Obama sure sounded confident last night. Can he make the rest of us feel that way?

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Feb. 25 2009 12:32 AM

"We Are Not Quitters"

Can Obama turn his confidence into success?

President Barack Obama addresses Congress. Click image to expand.
President Barack Obama addresses Congress

Barack Obama delivered a mixed message in his first address to Congress, so it was fitting that his call for sacrifice and hard choices fell on Mardi Gras, a day reserved for irresponsible revelry. The president tried to give an honest assessment of the current dire economic condition while rallying the country to its strongest traditions of optimism and perseverance. He did it.

John Dickerson John Dickerson

John Dickerson is Slate's chief political correspondent and author of On Her Trail. Read his series on the presidency and on risk.

Before the speech, the charge against Obama was that he'd been too downbeat about the collapsing economy. Bill Clinton had advised him to bring a little more sunshine. The title of Louisiana Gov. Bobby Jindal's Republican response, sent to reporters before Obama started, was "Americans Can Do Anything." It was a counterpoint to what the GOP expected to be a litany of woe. "Don't let anyone tell you that we cannot recover—or that America's best days are behind her," said Jindal.That Obama was sapping confidence in the economy was a potentially potent story line. With the Dow Jones industrial average hitting historic lows, the political tactic was to tie Obama's supposed lack of optimism to a falling market.

The charge was a little dubious—markets move for their own reasons—and the Dow was actually up more than 200 points Tuesday. But the president and his aides were eager to push back against this idea. Their strategy was twofold. First, Obama made Wall Street executives a regular boogeyman in his speech, responsible for our economic decline as they fed their profligate ways, in order to make the point that any reaction from Wall Street is not to be trusted. Next, aides went to work blowing sunshine. The speech excerpts they released in time for the evening news approximated the aphorisms you see on inspirational posters next to pictures of adorable cats.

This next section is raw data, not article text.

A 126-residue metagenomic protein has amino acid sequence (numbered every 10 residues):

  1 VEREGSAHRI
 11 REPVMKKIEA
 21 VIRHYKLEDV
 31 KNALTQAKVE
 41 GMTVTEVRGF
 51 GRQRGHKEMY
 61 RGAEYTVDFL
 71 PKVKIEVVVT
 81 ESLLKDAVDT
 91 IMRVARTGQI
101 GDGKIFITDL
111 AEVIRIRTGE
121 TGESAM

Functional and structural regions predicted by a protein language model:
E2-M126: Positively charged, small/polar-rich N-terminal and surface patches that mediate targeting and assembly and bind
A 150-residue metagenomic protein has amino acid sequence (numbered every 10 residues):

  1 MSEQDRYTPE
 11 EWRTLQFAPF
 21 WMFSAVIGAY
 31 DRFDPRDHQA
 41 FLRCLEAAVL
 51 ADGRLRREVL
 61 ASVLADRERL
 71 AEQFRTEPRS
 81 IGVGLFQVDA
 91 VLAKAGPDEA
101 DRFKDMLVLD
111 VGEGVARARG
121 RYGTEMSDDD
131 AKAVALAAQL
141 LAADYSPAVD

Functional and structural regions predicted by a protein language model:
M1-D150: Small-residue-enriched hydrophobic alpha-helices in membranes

Obama came into the evening with a lot of support. According to the latest CBS/New York Times poll, people are patient about change, and yet they're optimistic that Obama will take them to a better place. When Obama entered the House chamber, the optimism was on full display. He looked like a guy who was in command and having fun. He also looked as if he belonged in the chamber. He was not there to deliver a formal State of the Union address but he had to go through nutty rituals anyway—the afternoon lunch with television network anchors, the deep-tissue massage from lawmakers lining the House aisle, the endless applause.

Atmospherics only take a president so far, but if part of a president's job is looking as if he sees better days ahead, it helps to play the part. The comparison with Ronald Reagan's speech in February 1981 is striking. Reagan also faced a brutal economy, but the man known for his supernatural optimism was less sunny than Obama in his first address to Congress. Reagan described a country where, for the unemployed, "despair dominates their lives," and the ship of state was "out of control." He spent the bulk of the speech outlining his policies and very little energy on the innate character of the country. "There has been no breakdown of the human, technological, and natural resources upon which the economy is built," he said.

Obama regularly asserted his belief in America's ability to rally—and he did so by creating inspiration through telling the kinds of stories that worked so well for him during the campaign. The emotional highlight of the evening came when he read from a letter by Ty'Sheoma Bethea, a young student from Dillon, S.C. who had written to Congress: "We are just students trying to become lawyers, doctors, congressmen like yourself, and one day president, so we can make a change to not just the state of South Carolina but also the world. We are not quitters."